or, indeed, in all its phases, with as many problems as they may choose to entertain, and with more than they will find it easy to solve. The movement itself is as yet a mystery, and has received no adequate solution. Time, however, will show the various causes that have conspired to bring it about, and the master-hand that has thus far wielded the mighty agency.

All must admit that so far as the affair is known in Europe, there appears to be in it something pre-eminently glorious and exciting. Take the fact, the bare but grand fact, of one-third of the whole human family, after being like a still lake for ages, agitated as by a sudden healthful gale, and moved to its very depths. It is cheering to see them startled any how, though by a desperate wrench or electrical shock, out of their apathy and selfishness, and made suddenly conscious through every limb and nerve of a living power which they did not know they possessed, and had never dreamt of exercising. It is just as if a body long paralyzed all over, should in a moment recover its nervous energy, and start up amazed at its new agility and strength. To think of that populous nation, after remaining for untold ages hermetically sealed against all innovations, and proud to a proverb of being immutable in their nationalities, and fixed, as all the world thought, immovably, in the conviction that they above all people had reached the acme of perfection in everything, most unexpectedly starting in the race of revolution and reform; proposing, and, to a certain extent, effecting, more changes in three years than their ancestors in three thousand-is indeed enough not only to astonish, but confound one. It is difficult to enter into the case, and realize the facts reported, as facts pertaining to China and the Chinese. The veriest radical never dreamt of a revolution in China.

It is evident that the ruling powers are as much taken by surprise as all the rest of the world. They had, no doubt, been calculating that their tame and spiritless subjects were to remain to the end of time as submissive in their ignorance of what all the rest of the world was about, as they had been from the days of Noah. But an extensive mine had been quietly progressing for many years, unheeded by the governors, who reposed in selfsecurity, when, lo, suddenly it explodes with a convulsive force that makes the country rock from end to end.

Mandarins of the highest order and greatest influence, the most renowned commanders and experienced ministers, have not only been startled from their propriety by the suddenness of the shock, but reduced to their wit's end to know how to meet it. In their perplexity the gravest counsellors of the emperor have been driven like chaff before a whirlwind. The voice of imperial authority,

though strained to its highest pitch, has produced as little effect as oratory upon the tempest. The whole military force of the empire has hitherto evinced no more power to stay the insurrection than an embankment of sand against a deluge. Imperial commissioners have been dispatched to the scene of action, but on the first brush with the enemy have either run away as poltroons, or been remanded and disgraced to give place to others deemed fitter for the crisis, while not a few through fear of shame have committed suicide. But after all the displays that have been made of the vermilion pencil, with innumerable loppings of tails, and deprivation of buttons, sometimes of heads, about the same result has followed as if they had made just so many processions of lanterns or exhibitions of fireworks. The rebellion has received no check, the foe has still advanced.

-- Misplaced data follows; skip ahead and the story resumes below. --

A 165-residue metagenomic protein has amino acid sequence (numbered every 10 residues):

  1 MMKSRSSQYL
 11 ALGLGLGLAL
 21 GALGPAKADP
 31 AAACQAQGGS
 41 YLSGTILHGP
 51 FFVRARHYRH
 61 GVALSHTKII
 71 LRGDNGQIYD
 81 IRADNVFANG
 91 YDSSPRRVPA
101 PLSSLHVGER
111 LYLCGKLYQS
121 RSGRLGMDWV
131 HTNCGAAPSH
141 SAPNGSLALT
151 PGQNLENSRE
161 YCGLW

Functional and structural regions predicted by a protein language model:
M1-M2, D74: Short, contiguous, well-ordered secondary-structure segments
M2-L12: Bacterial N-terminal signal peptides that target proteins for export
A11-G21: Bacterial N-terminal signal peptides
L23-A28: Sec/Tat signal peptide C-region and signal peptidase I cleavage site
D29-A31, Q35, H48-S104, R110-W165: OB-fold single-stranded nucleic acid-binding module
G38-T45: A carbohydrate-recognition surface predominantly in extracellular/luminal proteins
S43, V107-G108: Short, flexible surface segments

Meanwhile the attention of the civilized world has been drawn towards China with an intenseness of interest altogether unprecedented; for it seems as if this vast section of the human family, so long estranged from the common brotherhood, isolated and walled in by their exclusive spirit from all sympathy with mankind, were now about to shake hands with humanity, and enter the arena of universal competition and progress on equal terms. Whatever may be the issue of the present revolution as to the internal economy and external relations of this extraordinary country and people, our readers of every class, commercial, philosophic, philanthropic, and religious, cannot fail to be deeply interested in the facts of the case, and the progress which these show up to the present time; for in them are found the hopeful pledges and pregnant omens for the future of China. These we shall endeavour to collect and record as succinctly as possible, together with such evidence of the principles and professions of the revolutionizers as may be drawn from the most authentic